(PL) Warsaw and Mazovia – Participant Research: Organization of a meeting space and behavior of participants during encounters with local activists

1.     Introduction

This written assignment results from the research conducted after the Localise project, which took place in Warsaw and its vicinity between 27th November and 4th December, 2011. The paper aims to summarise, in some way, my reflections on the arrangement of the space in which we were greeted by appointed organizations. I strongly believe that the decisions made during the preparation had an impact on the behaviour of the participants – their interaction and engagement in discussions. What is more, it has occurred to me that there are two important issues related to planning these arrangements.

The first matter concerns the attitude of the host of each meeting. It seems that, apart from the decision where the meeting would take place, all the preparatory work on the venues reflected the attitude of each host, observed also in self-narration, which is to be understood as the way they spoke about their community work.

The second problem involves different styles of self-presentation and their influence on the team member interaction at the meetings. In other words, may preparation of a meeting space affect the activity level of the participants?

I would like to present a few communication attitudes noticed during the trip as well as their influence on working and interacting in the space.

 

2.   The listener

The first specified communication attitude is oriented towards the development of listening skills. Considering all community activities, which were introduced to us during the trip, it is to this category that I would assign CAL (The Local Activity Support Centre) and Tarczyńska 11.

 

2.1 CAL

Communication attitude of CAL suggests that they see themselves as a protective unit, a skeleton or a strong spine supporting and linking all kinds of organisations. However, taking these organisations under theirs wings, CAL leaves room for independence and creativity. They create a link, acting as a transmitter.

 CAL meeting model [1]

Space Arrangement

The leader of the meeting – a CAL representative – divided participants into a few international groups to create a situation of a workshop, during which all the groups discussed an appointed example of a governmental or non-governmental form of social and cultural activism.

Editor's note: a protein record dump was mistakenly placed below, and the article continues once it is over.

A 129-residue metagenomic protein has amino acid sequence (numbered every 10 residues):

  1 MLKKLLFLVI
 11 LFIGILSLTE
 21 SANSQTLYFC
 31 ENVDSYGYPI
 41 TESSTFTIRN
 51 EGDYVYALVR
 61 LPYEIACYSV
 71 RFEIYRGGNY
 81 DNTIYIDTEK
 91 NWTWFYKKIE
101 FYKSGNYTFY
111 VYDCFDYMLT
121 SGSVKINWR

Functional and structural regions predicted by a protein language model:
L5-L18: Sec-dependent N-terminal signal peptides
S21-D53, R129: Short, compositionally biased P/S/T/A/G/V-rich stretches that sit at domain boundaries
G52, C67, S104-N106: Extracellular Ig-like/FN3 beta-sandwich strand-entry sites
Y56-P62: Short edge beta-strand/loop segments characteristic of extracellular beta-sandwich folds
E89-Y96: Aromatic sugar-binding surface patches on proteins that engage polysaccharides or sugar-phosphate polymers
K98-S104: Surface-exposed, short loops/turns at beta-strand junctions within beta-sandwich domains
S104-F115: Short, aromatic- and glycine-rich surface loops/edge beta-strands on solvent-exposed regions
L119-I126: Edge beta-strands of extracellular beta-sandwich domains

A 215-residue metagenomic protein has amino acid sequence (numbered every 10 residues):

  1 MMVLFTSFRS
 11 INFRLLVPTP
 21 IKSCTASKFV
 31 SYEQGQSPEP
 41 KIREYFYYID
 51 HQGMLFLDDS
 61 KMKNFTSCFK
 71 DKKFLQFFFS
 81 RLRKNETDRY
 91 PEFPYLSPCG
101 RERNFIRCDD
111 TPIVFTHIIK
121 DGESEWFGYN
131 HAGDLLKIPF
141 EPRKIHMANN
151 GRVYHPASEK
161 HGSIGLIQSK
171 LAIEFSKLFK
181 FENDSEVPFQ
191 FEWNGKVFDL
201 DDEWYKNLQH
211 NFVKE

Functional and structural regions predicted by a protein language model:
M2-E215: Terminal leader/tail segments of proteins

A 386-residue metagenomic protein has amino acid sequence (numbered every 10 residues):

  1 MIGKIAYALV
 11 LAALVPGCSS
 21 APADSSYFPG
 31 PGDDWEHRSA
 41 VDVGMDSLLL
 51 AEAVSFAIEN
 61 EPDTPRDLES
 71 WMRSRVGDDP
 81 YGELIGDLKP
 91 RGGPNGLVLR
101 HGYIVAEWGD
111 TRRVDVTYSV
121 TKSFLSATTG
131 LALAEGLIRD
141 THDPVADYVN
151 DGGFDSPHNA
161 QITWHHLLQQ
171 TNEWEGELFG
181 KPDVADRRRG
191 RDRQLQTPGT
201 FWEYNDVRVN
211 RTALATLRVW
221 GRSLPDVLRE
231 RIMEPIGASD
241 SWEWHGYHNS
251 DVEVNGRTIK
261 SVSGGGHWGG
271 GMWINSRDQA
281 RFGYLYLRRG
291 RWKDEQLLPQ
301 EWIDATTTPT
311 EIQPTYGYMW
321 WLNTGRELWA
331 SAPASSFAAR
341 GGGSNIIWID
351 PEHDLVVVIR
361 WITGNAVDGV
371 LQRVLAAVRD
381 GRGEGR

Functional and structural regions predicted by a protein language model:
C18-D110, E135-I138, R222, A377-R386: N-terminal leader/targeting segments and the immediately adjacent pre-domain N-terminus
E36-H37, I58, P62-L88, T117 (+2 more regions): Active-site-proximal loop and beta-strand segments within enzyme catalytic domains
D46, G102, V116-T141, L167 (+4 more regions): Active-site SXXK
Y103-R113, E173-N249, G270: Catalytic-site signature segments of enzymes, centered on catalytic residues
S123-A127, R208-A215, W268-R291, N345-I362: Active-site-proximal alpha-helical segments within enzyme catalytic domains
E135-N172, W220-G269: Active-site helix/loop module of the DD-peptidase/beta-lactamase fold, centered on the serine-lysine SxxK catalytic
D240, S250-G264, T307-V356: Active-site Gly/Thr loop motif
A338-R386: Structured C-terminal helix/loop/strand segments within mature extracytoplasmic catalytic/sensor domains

Despite the fact that it took place at a café, the meeting did not entirely lose its formal aspect. The leader of the meeting allowed for conversation, never interrupting team discussions. The host created the link and the room for sharing thoughts, as CAL used to do while cooperating with local cultural and social activists. Namely, the workshop model did contribute to breaking the ice between the trip participants, but – at the same time – did not bridge the gap between the organiser and the participant.

Participants’ Behaviour in the Space

Taking part in a workshop naturally increases the level of interaction. As a result, the participants’ attention is less distracted.

 

2.2 Tarczyńska 11

In this case, I noticed a preference (stronger than in the case of CAL) for an open listener model. The host greeted the members of the Localise project as equal partners in discussion. There was no sign of a sender-recipient communication model during this meeting.


Tarczyńska 11 meeting model

Space Arrangement

All the people who took part in the meeting sat in one circle. This structure enabled the organiser to blend in with the other participants in the space of a café. The invitation to take a walk between the discussions made the meeting even less formal.

Participants’ Behaviour in the Space

This sociable gathering at the café with informal discussions was devoid of the sender-recipient communication model, in which the participant is passive. The participants spoke out willingly, eager to share their ideas.

 

3.   The Orator

In some cases, the meeting host manifested his or her primary position, standing out as an orator. What is more interesting, if there was more than one organiser, the hierarchy appeared. Differences between their position and importance were expressed by their location in the space. The most important person took place in the centre, where he or she was presented respectfully.

To describe this hierarchical structure, I will apply the typology used in astronomy to arrange stars by their luminosity. This stellar arrangement is called ‘the main sequence’. Stars on this band are known as ‘dwarfs’ or ‘main-sequence’ stars. I will bring into play two categories of stars, such as ‘a yellow dwarf’ (significant brightness) and ‘a red dwarf’ (not as visible as ‘the yellow dwarf’), and additionally a ‘satellite’ (an object that orbits a planet or other body larger than itself).

The orator category includes, in my opinion, Ochocianie, OMDO and the Culture and Civic Initiatives Centre in Podkowa Leśna.

 

3.1 Ochocianie and OMDO

More or less aware of being orators at the meeting, they distinguished themselves by self-confidence and faith in their beliefs. It was an attitude of people to whom one should listen.


Meeting model in Kolonia Café

Space Arrangement

Although this meeting took place at a café, it maintained a high level of formality. The space arrangement looked more or less like a stage to me. The meeting hosts sat opposite the trip participants. The tables between these two groups made the space even less approachable or interactive.